Not that pharmaceutical behemoths aren’t pumping gobs of money into the Bay State economy. From 2005 to this year, Purdue Pharma alone spent more than $700,000 hiring four outfits to push its agenda on Beacon Hill. As coincidence would have it, many of the individuals from these same firms have helped fund campaigns for representatives who legislate the retail and prescription drug markets. Take, for example, lobbyist Mary Kaysen, who has given thousands to candidates, including $650 to House Speaker Robert DeLeo. In addition to Purdue Pharma, Kaysen has also managed government affairs for companies including Takeda and Bristol-Myers Squibb, the latter of which manufactures Oxy’s sleazy little sister Percocet.
If these seem like nominal amounts of money, consider the totality of gifts made by an operation like Kearney, Donovan & McGee, PC, which serves as a messenger and intermediary between pols and businesses. From 2005 to 2012, during which time Purdue Pharma paid the firm several hundred thousand dollars to flank the company on “policy matters relating to pharmaceutical manufacturing and health care, including sales [and] marketing,” the firm’s four lobbyists combined kicked more than a quarter of a million dollars total into the coffers of House Majority Leader Ronald Mariano, former Senate President Therese Murray, House Speaker DeLeo, and other power players. The firm’s lobbyist Paul Donovan, for one, spread around more than $70,000 in the time his company propped Purdue Pharma, including $2,400 to former Governor Deval Patrick and another $2,300 to Patrick’s Lieutenant Governor Tim Murray.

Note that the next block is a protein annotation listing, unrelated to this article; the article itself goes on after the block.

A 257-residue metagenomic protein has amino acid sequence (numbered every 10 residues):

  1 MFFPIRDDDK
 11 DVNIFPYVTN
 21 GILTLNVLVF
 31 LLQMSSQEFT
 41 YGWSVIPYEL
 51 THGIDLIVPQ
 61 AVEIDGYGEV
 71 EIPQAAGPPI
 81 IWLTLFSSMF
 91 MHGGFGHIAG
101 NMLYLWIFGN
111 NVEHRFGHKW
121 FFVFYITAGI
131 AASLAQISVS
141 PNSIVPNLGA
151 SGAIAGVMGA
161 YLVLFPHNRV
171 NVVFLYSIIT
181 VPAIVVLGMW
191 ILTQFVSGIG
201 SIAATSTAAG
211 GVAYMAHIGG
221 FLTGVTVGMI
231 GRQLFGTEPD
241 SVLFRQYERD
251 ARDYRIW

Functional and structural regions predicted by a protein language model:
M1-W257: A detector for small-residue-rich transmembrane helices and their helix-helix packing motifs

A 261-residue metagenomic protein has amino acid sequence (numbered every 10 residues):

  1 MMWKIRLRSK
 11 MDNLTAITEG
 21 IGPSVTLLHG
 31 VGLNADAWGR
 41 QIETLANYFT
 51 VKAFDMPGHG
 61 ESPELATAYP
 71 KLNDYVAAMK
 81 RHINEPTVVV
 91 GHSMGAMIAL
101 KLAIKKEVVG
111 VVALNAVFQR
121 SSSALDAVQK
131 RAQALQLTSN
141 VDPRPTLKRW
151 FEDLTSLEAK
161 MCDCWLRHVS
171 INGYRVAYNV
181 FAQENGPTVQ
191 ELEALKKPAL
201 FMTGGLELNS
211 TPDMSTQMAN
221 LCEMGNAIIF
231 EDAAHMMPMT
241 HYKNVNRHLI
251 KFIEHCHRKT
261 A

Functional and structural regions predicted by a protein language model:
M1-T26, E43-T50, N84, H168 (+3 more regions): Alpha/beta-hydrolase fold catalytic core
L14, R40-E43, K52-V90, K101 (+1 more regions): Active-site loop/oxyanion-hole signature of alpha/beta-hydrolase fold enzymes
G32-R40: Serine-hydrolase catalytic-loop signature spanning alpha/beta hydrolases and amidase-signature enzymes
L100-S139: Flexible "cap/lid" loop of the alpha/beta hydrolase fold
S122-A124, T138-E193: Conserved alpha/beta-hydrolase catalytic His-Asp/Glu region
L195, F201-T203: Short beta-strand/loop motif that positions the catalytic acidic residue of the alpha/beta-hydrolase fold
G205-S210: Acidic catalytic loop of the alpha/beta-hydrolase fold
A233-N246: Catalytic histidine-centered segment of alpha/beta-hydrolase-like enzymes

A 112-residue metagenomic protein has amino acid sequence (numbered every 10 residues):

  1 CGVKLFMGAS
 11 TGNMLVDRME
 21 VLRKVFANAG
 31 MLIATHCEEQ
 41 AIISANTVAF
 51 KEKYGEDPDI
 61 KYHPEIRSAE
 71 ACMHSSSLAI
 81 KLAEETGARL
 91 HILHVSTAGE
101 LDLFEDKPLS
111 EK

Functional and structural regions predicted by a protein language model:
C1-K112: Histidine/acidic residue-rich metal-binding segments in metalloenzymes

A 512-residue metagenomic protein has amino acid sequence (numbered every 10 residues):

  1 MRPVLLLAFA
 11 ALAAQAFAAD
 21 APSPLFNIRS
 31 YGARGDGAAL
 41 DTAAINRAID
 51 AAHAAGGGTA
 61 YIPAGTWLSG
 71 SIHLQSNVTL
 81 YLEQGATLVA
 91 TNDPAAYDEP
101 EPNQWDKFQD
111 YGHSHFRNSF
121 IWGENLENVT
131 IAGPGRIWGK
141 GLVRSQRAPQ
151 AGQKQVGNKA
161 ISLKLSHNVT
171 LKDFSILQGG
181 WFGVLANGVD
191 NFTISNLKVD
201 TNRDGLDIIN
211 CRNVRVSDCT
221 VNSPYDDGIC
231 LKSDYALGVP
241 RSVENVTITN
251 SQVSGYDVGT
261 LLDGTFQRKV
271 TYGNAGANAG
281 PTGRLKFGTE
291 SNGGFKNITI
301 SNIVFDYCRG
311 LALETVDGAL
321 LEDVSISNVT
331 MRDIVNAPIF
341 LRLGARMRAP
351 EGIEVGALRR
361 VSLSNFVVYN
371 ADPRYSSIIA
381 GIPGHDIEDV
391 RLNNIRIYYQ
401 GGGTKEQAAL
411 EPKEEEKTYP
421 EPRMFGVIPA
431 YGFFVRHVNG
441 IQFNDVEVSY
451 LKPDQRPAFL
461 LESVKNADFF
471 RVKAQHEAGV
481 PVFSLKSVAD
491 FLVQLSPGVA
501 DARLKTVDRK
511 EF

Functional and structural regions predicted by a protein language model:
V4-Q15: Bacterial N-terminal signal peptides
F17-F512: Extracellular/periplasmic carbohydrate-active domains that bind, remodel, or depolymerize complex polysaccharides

Of course, the aforementioned contributions aren’t merely in the name of advocating for Big Pharma. Oftentimes, lobbyists who shill for drug makers on “legislation related to controlled substances” also represent other interests. Take Murphy Donoghue Partners, which lobbies for Pfizer as well as for McDonald’s, the latter of which uses the Beacon Street firm to advocate for Big Burger on the issues of “minimum wage, paid sick leave, tax, and environment.” In the case of Kearney, Donovan & McGee, in 2005—a year in which they were paid $64,000 by Purdue Pharma—the Court Street firm also represented the Responsible Mortgage Lenders Coalition. Despite its name, said coalition was comprised of subprime lenders, including Countrywide Home Loans, some of which ensuingly helped fuel an epic national recession.
Governor Baker has opiate lobby pals too. Office of Campaign and Political Finance records show that his campaigns have also been assisted by the likes of Kaysen. Still, even with his background in the healthcare industry and his capitalist pedigree, it’s seemingly impossible for Baker to fumble and accelerate the opiate trend like his predecessors in the Patrick administration. From his rhetoric so far, it appears that the current governor sees through the ruse of toothless stopgaps like a Senate bill that passed on Beacon Hill last year, which established yet another state commission to “review and make recommendations regarding evidence-based treatment programs.”
It’s difficult to know whether the actions of some politicians, or their relationships with certain lobbyists, have actually facilitated overdoses. What’s clear, however, is the result of inaction and of plans that stop short of offending opiate suppliers or denting their profits. In politics, it is considered unethical to accept money from a person in direct exchange for political favors. At the same time, there’s no regulation or rule against filling your trough with pharmaceutical honey and sitting quietly or stalling while addicts die every day. Like DeLeo told the Boston Herald last week, even after 10 years of commissions and studies and lessons and testimonies, the components of a winning recovery plan remain “open to debate.” Telling the tabloid that he hadn’t yet arranged a timetable for considering the Baker bill, the speaker stated a position sure to satisfy Purdue Pharma and other champions of the opioid status quo: “We ought to take our time and try to get it right.”